None of the above is news to me, but it would be to some people. The ones who are easily distracted by the shiny baubles of life. The duplicity of governments and high ranking government officials, who are basically in the pockets of the corporate businessmen, is not a surprise….. but it is a reminder to me not to become sucked in to the world of corporate smoke and mirrors. To be seduced by the lies, damn lies and statistics produced to back up any argument. The so called ‘war on terror’ – pushed on the western world by the Bush Administration was no more than a political smokescreen to justify the invasion of oil rich, non-white, non-Christian countries. The sad thing is that it’s been carried on by subsequent governments and they are still playing the sleight of hand game with the civilian population even today (who are too busy playing with their shiny toys to notice or even care) – justifying invading other sovereign nations and stealing their natural resources due to some fictitious crime that they are meant to have committed. Saddam’s weapons of mass destruction – that never actually existed – justified the invasion of Iraq. Both America’s Bush and Britain’s Blair swore that they had “undeniable evidence” that these weapons existed. The world believed them and a nation was destroyed – in order to get at their oil supplies. Then the invading countries tell the world that – Whoops our mistake, no weapons of mass destruction, (but he was a nasty guy with a bad moustashe anyway) and it’s OK that we’ve bombed the hell out of Iraq and destroyed their infrastructure and murdered thousands, possibly millions, of civilians (collateral damage), because we are now investing millions of dollars in the country to get them back on their feet again. What they don’t say is that the money invested is being spent mainly on setting up their own refineries and oil wells, pipelines and railways and roads to link the refineries to the ports and harbours, for American and allied tankers to come into and fill up with plundered oil. Meantime the Iraqis are still living among the rubble. And the action of the western powerful and power hungry nations in destroying these oil rich countries is creating more terrorists out of what were peaceful people. This increase in people angry at the west and what has been done to their home lands and their economy then justifies the War on Terror and perpetuates it. The only way to defeat terror is to not take part in terror. But the powerful governments know that as long as there is a perceived terror threat, its people will willingly give away their rights and freedoms in exchange for perceived safety and security. It’s a sick world alright!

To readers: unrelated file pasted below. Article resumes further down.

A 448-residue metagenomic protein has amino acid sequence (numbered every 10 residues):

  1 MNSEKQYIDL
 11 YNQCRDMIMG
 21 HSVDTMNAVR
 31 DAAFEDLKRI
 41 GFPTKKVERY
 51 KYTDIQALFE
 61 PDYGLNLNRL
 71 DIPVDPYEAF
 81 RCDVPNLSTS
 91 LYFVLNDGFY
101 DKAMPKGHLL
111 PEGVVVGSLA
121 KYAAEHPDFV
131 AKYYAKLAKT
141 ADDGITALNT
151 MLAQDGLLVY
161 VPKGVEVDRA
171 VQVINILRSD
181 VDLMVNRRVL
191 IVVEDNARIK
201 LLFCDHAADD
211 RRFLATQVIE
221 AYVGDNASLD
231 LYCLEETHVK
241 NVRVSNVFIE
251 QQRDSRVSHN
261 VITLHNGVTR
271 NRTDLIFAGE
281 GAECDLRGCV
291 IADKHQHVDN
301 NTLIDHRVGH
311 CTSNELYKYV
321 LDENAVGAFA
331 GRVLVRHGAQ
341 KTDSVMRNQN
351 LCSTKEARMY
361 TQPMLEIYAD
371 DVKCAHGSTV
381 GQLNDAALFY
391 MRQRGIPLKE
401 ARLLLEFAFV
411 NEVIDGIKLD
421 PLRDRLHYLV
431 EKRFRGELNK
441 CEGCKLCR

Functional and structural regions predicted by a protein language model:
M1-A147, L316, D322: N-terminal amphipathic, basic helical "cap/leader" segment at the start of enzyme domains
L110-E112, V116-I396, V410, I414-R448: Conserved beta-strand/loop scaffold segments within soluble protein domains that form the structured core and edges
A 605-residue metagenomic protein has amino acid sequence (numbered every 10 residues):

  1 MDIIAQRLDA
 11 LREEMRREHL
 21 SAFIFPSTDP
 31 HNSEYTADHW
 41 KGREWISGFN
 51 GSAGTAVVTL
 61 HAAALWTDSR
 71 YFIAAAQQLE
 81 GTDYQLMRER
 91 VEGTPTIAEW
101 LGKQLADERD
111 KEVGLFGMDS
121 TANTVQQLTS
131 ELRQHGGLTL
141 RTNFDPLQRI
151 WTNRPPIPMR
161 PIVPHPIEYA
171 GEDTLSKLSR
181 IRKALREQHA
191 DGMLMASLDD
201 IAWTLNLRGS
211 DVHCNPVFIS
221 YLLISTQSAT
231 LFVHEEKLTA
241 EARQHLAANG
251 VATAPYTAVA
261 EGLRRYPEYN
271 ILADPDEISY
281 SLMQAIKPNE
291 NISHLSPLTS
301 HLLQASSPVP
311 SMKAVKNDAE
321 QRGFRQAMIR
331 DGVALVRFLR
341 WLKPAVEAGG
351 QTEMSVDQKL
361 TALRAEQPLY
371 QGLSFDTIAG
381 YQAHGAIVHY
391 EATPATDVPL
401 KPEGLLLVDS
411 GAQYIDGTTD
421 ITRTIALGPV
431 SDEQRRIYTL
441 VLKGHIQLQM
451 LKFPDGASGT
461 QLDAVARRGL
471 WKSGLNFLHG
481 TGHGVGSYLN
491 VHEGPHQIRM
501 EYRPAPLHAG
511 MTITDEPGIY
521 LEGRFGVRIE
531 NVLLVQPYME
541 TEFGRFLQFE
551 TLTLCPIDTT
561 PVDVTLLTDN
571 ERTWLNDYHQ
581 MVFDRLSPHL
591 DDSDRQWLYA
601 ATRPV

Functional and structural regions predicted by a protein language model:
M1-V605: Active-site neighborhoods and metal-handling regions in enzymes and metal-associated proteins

I think one of the biggest things wrong with the world today is that we have given away our right to think for ourselves. The government have been given too much power, too much control over how we live our lives. The media are controlled by big business so we only see on TV what they want us to see. “Good evening and here is the news that we want you to know about and here is how we want you to perceive that news.” There are too many rules and regulations that restrict our lifestyle choices, where we can live, what we can build, what we can teach our children, whether we have the choice to vaccinate our kids or refuse vaccinations, what we can grow in our gardens…..our movement from one place to another. We have become dependent on government to provide for us rather than being responsible for our own lives. We have given away so much of our freedom in exchange for baubles and shiny toys and they have buried us under a mountain of unnecessary legislation and taxation. We’ve been tricked into living on credit…credit cards and easy loans…which keeps us deeply in debt and therefore slaves to the system. If we’re going to survive, we need to turn this on it’s head and have a return to community reliance where small communities are self governing, have minimal rules and where the individual can have control over their own lives. Unfortunately many of us will be too busy messaging strangers on the net, searching for the latest shiny distraction to buy or streaming the next series of mind numbing, so called, reality TV, to care.